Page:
The Sweet River
The brown water of the Mithi River swirled slowly as it drifted through the channel of high concrete and stone walls. On one side of the river there was a bustle of economic stimulus but on the other side children ran along the walls as we held our breath hoping they would not plunge into the polluted water. The English translation of Mithi form Hindu is sweet, which is very ironic considering the river’s condition. The water was brown from human and animal waste with plastic bottles, cups, wrappers, wood, styrofoam, cloth and about every piece of floating debris you could think of floating along with the slow current. Sewage water, which is composed of monsoon rain, urine, and anything else in the gutters of the narrow streets, sprayed into the river from large pipes built into the wall.
Our Reality Tours guide pointed out that the river separated the economic and residential sectors of Dharavi, the most densely populated slum in India. It is said that 800,000 people live in the slum and being only a little larger than a single square mile I would saw you can only imagine the sanitation issues, but you wouldn’t be able to. Waste covered the city and children defecated on mounds of garbage in the open instead of using toilets that get used 1,500 times a day by residents. The apartments are very small and most are around ten square meters. Within that little space families of four or five would often be living amongst each other with no toilet, shower, and only a few hours of running water a day.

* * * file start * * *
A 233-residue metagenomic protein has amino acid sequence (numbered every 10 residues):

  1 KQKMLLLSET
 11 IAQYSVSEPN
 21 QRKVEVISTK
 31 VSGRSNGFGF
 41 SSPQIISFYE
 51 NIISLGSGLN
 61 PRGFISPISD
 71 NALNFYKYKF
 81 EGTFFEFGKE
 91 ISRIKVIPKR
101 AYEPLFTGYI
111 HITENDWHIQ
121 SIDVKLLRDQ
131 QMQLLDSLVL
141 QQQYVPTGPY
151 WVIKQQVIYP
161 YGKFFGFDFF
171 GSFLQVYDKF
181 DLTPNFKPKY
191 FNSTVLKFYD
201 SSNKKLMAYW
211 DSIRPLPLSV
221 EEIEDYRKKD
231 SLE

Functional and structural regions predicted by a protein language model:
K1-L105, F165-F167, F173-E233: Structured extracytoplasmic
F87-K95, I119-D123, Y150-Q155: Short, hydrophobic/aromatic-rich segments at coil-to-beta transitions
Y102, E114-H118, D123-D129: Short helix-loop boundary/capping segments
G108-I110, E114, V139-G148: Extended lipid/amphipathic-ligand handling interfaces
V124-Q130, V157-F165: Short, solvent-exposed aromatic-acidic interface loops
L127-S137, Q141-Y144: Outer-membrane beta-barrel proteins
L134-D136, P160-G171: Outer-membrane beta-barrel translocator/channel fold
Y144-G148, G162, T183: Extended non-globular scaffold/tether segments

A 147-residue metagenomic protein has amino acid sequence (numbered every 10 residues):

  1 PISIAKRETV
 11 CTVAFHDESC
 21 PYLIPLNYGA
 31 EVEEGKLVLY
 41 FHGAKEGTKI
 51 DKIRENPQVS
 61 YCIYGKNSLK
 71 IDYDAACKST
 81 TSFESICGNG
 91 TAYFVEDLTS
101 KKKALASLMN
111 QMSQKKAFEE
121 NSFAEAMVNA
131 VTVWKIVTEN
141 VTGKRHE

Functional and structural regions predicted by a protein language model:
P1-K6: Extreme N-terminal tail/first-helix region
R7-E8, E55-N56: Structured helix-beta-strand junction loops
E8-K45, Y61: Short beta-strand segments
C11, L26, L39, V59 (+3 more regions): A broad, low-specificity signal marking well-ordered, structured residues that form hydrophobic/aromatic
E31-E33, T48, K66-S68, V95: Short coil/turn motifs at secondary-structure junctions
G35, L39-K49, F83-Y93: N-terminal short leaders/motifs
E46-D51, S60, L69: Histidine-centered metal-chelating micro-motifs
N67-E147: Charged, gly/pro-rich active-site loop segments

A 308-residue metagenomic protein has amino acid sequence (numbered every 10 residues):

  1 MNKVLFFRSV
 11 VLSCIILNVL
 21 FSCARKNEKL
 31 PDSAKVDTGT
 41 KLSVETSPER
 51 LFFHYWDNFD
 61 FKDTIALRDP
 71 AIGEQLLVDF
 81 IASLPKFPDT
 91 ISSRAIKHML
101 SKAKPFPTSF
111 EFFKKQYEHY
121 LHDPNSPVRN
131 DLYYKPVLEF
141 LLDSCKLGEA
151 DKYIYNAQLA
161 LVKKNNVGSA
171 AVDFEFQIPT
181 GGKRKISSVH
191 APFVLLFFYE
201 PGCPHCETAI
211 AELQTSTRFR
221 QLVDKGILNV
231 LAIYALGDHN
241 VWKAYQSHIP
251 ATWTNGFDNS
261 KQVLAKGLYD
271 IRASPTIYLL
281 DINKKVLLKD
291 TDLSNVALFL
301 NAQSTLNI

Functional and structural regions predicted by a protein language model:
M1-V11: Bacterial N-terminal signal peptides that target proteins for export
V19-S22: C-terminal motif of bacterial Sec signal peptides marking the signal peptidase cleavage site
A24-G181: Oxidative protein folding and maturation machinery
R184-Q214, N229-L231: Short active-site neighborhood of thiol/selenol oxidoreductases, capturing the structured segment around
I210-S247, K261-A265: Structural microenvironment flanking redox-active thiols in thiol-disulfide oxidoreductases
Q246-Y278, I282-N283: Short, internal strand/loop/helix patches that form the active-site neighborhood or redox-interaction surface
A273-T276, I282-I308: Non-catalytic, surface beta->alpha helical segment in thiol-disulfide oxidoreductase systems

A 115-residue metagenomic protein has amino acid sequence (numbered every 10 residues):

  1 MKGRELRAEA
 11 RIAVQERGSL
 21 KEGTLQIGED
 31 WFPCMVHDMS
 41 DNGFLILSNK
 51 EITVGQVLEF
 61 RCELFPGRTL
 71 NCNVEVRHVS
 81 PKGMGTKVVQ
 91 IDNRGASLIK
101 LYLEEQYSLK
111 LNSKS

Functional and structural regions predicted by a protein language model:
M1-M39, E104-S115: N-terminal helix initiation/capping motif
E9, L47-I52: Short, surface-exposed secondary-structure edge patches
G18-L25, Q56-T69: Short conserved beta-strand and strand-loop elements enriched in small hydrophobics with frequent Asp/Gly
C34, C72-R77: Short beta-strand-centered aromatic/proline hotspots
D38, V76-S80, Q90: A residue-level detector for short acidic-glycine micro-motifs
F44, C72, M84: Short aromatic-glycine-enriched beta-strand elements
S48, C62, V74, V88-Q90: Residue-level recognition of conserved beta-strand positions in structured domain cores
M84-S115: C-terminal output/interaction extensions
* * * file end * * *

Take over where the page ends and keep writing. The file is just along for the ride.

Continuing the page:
Much of the human and animal waste drains right into the river, and we all know where rivers flow. The sea. Masses of waste and pollution flow right into the ocean unfiltered, as Dharavi is only a few miles away from open ocean. The pollution is so bad that people will not go swimming in the water surrounding the many miles of coastline near Mumbai’s western shores.
Mumbai originally started as a fishing community and is now amongst the world’s two thirds of saltwater fisheries that have been depleted. Pollution and overfishing account for the inability for fish species to make resurgences into their perspective environments. The pollution caused by the Mithi River is detrimental to the health of marine life in the immediate areas.
As a very passionate advocate for marine conservation the sight of such large amounts of pollution disturbed me. At the time I was unable to process the dire affect the community of Dharavi has through their discarding trash in the river. I felt numbed by the thought of the toxins and pollutants and the affect they would have on the already diminished fish stocks and marine life.